After dinner, we usually read the story of St. Valentine and  1 Corinthians 13 together and talk a bit about what true love and friendship look like. 


I was initially overwhelmed thinking about what traditions to pass on to my children, but I have found that a few simple things like these year after year make a lasting impression. 






Sunday, February 12, 2012

We have a Giveaway Winner!

Congratulations, Rahelli
you have the won the 
Montessori Training Giveaway! 

With the not-so-high-tech help of my daughter, 
your name has just been drawn from the hat! 


Rahelli wrote: "Hab grad in der letzten Woche darüber nachgedacht, ob ich nicht einen Montessori Kurs machen sollte und dann les ich deinen Eintrag:) Würd mich freuen, wenn deine Tochter mich zieht." (Translation: I was just thinking last week that I should take a Montessori course and then I read your blog post. It would make me happy if your daughter drew my name.)


I hope that you enjoy Karen's course as much as I have! I will e-mail you Karen's contact information as soon as possible.

Thanks to everyone who entered! And for those of you who didn't win, I would still encourage you to look into Karen's course. She has several different payment plans, among others to pay $150 up front for the entire course. You won't find a deal like that anywhere else! Click here for more information.

Saturday, February 11, 2012

Storytelling

I am a storyteller. I just didn't know it for many years. I was under the mistaken impression for a long time that you had to be born knowing how to do certain things or be passionate about them from an early age. But I have learned that many things in life just have to grow.


I have always loved stories. Books were my best friends as a kid, and my best memories of my parents are when they read or told bedtime stories to me. My father, in particular, was a great storyteller, and now tells my kids stories about all kinds of things when they visit. And when I look back on my own childhood faith and spiritual development, my happiest memories are of the Bible stories that were told me with flannelgraph figures at church. I was riveted by tales of people like Moses, Deborah and the Apostle Paul. I never tired of hearing about Jesus feeding the 5,000 or his meeting with Zaccheus. Sometime after the third grade, the stories stopped and our Sunday School lessons became "topical" in nature.  I became bored with them, and in hindsight, I became bored with God. For many years afterward, "God" in my childhood understanding was a set of rules rather than a Person within whose grand story I was living. (Please understand me, I am not placing blame on the "topical" lessons, but somehow they did not help my particular spiritual style further develop.)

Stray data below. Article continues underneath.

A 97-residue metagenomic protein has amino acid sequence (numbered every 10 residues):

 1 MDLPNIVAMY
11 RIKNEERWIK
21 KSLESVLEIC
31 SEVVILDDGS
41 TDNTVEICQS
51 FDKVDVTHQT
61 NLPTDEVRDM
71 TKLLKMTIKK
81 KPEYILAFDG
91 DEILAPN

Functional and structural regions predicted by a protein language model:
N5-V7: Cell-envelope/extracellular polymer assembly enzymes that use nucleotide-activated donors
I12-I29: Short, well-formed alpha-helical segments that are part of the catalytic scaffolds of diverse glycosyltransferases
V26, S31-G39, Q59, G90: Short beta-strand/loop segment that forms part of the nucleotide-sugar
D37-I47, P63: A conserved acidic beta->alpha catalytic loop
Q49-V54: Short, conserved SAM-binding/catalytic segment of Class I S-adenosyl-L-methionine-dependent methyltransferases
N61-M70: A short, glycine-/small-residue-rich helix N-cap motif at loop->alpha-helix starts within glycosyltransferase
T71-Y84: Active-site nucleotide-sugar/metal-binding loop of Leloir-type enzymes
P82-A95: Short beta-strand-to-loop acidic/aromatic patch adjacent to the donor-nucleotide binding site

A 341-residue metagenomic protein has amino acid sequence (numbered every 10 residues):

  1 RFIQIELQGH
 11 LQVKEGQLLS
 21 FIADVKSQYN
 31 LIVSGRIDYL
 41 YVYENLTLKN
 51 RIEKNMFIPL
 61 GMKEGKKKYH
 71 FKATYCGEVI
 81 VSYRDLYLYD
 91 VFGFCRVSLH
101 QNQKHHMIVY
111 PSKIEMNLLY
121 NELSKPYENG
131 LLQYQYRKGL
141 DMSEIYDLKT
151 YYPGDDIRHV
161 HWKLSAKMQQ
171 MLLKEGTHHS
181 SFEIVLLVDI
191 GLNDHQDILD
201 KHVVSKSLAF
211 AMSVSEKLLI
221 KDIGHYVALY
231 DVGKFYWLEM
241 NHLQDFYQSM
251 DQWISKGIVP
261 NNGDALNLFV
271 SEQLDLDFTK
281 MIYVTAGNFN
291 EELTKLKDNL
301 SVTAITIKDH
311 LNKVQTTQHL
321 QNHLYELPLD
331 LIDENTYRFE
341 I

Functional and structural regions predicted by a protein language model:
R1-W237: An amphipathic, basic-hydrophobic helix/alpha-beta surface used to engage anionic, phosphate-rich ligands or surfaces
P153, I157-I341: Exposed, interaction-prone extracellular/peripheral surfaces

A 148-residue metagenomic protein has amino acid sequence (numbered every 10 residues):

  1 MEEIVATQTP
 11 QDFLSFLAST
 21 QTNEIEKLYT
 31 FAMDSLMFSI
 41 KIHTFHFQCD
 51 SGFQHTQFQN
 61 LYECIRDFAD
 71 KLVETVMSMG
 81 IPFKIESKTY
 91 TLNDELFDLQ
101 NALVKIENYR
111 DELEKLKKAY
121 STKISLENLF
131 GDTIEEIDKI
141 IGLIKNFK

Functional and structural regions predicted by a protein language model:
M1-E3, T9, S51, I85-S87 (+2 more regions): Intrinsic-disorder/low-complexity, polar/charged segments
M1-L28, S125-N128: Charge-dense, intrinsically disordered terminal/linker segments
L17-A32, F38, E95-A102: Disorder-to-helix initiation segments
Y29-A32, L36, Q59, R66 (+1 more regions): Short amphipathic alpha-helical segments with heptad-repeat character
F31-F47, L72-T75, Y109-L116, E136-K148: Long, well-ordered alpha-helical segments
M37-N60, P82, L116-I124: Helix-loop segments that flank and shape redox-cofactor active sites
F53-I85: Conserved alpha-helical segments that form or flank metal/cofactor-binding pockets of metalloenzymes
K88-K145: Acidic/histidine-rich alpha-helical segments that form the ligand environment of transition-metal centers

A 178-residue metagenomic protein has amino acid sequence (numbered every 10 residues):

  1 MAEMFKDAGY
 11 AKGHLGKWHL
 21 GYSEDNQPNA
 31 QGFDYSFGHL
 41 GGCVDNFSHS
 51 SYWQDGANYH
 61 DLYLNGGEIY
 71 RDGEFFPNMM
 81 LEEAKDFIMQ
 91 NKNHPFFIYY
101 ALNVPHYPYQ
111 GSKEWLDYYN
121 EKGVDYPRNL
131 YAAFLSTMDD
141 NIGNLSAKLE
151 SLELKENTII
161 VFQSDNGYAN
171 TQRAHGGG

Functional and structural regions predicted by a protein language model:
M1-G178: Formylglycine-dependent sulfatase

I fell in love with Godly Play, because it was a form of storytelling that brought faith in God to life for children. It helped me see the familiar stories in a new way each time I told them and helped me to explain them to children in a way that honored their own exploration process. 


But the idea of telling spontaneous stories always scared the pants off of me. When my kids were small, I started to hear, "Will you tell me a story?" on a regular basis. Even after I had just read several books. For a long time, I was afraid to even try. I would get tongue-tied. I was afraid of failing or disappointing them. But when my son was going through a particularly difficult time, he begged for stories and I began to try. Since he was into dinosaurs and the Corythosaurus (how many adults even know this dinosaur??!!) was his favorite, I made up silly stories about the Corythosaurus family whose adventures paralleled our own. There was a Mom, Dad, Big Brother and Little Sister Corythosaurus who were often running from T-rexes and always got saved by Bob the Pterodactyl's father who swooped down to save them in the nick of time. These stories led to ones for my daughter about "the littlest matryoshka" who is always getting lost and then found, and a little fairy who shoots fire out of her wings and feet when she gets mad and accidentally sets the house on fire. (That paralleled some of my daughter's temper tantrums!)


Little by little, my courage and talent in telling stories has grown. Stories of all kinds.  I recently read a wonderful book called Storytelling with Children by Nancy Mellon that has encouraged me even more. (If you read my quote of the week on Sunday, you may have guessed what one of my posts would be about this week!)




There were many valuable things that I read in this book. One is that most everyone is afraid to tell stories at first!! Whether you are doing scripted ones like in Godly Play, telling a fairy tale or making up a story spontaneously, it takes practice. But the more you do it, the more your confidence rises and the more fun it gets. Hence the quote on Sunday, about not giving up!